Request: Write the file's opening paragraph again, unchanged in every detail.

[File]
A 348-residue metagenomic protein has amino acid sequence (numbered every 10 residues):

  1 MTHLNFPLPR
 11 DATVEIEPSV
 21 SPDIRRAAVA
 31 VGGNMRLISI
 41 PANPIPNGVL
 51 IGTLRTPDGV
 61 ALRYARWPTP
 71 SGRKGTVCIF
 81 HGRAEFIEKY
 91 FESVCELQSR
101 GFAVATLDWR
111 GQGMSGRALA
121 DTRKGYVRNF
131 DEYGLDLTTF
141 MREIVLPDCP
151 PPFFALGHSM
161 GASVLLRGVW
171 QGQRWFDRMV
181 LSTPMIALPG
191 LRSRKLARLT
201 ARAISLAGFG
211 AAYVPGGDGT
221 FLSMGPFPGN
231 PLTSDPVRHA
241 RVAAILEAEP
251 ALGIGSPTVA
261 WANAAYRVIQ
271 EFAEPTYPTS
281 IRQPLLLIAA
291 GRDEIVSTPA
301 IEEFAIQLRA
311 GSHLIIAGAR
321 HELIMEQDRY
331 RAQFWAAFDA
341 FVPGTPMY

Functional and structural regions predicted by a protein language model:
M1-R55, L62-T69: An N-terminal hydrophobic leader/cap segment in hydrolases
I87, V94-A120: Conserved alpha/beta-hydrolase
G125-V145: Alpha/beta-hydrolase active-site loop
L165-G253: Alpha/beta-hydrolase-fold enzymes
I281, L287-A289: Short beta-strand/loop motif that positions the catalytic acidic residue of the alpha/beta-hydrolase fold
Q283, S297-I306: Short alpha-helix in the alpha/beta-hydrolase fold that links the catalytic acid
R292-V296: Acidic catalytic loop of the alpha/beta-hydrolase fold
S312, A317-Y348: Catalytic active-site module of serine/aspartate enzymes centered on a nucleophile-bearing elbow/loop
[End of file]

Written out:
A 348-residue metagenomic protein has amino acid sequence (numbered every 10 residues):